August 16, 1926|
New Bedford, Massachusetts, United States
|Died||August 23, 1999
Washington, D.C., United States
Norman Wexler (August 6, 1926 – August 23, 1999) was a screenwriter whose work included such films as Saturday Night Fever, Serpico and Joe, for which he received an Oscar nomination in 1971. A Detroit native and 1944 Central High School graduate, Wexler attended Harvard University before moving to New York in 1951.
Wexler also was a serious and accomplished playwright. Several of his plays were produced off-Broadway and in regional theaters. His play The Rope was produced at Cafe La MaMa (NY) in 1965. Red's My Color, What's Yours? won the Cleveland Playhouse Award, and his most recent work, "Forgive Me, Forgive Me Not," was staged in Los Angeles in 1996, three years before his death.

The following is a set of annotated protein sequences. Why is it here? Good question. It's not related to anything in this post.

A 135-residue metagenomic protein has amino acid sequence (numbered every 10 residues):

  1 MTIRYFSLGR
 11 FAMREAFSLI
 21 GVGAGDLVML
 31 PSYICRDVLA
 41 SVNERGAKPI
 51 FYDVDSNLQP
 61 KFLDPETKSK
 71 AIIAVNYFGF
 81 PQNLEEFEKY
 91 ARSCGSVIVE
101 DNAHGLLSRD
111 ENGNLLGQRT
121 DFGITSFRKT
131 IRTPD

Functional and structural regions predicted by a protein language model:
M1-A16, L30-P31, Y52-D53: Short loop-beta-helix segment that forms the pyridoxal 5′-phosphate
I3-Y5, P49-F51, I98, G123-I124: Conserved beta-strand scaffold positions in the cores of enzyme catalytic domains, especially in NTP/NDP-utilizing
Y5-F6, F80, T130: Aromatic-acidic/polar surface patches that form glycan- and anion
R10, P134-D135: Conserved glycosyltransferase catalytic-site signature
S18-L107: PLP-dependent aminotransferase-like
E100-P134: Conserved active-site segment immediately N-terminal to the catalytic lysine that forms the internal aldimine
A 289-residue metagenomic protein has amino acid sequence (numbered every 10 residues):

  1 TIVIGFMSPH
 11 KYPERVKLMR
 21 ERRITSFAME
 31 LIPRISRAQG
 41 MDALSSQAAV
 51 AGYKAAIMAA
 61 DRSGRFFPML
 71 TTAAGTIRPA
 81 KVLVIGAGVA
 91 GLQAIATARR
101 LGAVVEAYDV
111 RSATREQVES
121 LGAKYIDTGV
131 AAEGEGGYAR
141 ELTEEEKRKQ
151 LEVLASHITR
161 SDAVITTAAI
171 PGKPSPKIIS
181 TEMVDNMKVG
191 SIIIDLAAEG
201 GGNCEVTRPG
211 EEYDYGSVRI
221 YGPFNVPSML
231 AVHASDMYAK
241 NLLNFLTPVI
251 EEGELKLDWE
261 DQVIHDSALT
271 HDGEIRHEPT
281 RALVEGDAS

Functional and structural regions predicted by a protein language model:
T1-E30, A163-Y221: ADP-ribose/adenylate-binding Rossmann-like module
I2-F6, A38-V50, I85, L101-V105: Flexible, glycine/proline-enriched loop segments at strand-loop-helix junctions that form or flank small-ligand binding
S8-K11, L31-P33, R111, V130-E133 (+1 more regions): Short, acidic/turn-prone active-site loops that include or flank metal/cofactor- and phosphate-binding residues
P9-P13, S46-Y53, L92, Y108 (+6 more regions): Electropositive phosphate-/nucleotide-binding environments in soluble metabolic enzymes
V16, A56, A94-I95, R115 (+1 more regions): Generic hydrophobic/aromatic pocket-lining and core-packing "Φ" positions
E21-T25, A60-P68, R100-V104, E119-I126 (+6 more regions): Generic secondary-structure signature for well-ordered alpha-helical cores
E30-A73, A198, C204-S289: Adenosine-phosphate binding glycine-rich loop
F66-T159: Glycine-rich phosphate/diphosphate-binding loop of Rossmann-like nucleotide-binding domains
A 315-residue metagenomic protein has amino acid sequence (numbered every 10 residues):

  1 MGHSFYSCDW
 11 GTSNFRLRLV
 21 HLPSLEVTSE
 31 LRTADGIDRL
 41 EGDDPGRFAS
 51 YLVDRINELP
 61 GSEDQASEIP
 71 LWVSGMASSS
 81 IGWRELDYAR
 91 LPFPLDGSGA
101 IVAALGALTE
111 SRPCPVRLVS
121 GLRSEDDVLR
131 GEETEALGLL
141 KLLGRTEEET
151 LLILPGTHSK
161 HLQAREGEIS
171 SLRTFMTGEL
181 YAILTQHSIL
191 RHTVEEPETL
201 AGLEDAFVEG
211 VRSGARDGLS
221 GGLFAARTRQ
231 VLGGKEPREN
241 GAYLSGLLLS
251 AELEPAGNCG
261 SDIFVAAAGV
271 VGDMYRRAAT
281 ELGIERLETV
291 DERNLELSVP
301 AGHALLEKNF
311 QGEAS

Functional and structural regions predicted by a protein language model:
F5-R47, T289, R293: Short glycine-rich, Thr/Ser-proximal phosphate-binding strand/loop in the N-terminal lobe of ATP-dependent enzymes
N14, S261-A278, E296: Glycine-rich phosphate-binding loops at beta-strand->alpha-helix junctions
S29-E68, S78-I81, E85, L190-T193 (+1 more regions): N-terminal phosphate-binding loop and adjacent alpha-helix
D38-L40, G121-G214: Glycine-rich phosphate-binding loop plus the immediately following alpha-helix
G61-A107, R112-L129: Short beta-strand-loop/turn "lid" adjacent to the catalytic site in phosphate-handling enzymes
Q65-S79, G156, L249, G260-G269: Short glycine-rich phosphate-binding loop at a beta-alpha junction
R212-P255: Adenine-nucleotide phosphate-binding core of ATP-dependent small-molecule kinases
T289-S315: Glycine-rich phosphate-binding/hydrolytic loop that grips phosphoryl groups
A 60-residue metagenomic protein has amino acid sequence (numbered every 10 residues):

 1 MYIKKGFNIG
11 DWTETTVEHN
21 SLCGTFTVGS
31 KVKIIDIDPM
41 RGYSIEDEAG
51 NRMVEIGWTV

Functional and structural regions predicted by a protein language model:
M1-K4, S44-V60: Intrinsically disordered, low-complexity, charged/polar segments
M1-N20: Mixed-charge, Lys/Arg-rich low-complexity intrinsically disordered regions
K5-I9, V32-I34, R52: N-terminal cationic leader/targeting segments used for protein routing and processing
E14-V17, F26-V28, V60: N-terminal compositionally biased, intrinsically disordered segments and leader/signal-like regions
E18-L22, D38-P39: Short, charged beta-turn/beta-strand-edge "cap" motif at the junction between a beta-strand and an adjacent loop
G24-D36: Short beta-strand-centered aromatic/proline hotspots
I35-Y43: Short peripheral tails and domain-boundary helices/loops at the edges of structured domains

Health, personal life, and character inspirations
In the book Andy Kaufman Revealed, Bob Zmuda, Kaufman's friend and writer, relates his experiences working as an assistant for an extremely eccentric, Academy Award-nominated screenwriter, prone to pulling stunts that ranged from the bizarre to the profane. Zmuda refers to the man by the alias Mr X. Mr X's wild antics and boorish behavior are said to have been a major influence in creating Andy Kaufman's iconic alter-ego, the obnoxious lounge lizard Tony Clifton. Though Zmuda does not confirm Mr. X's identity in the book, he did confirm long-standing rumor that it was Wexler on the WTF with Marc Maron podcast.
His last manic episode, November 1998 – February 1999, took a toll on his health. Early in the morning of August 23, 1999, Wexler died of a heart attack at age 73.
- Joe (1969)
- Serpico (with Waldo Salt) (1973)
- Mandingo (1975)
- Drum (1976)
- Saturday Night Fever (1977)
- Staying Alive (with Sylvester Stallone) (1983)
- Raw Deal (with Gary DeVore) (1986)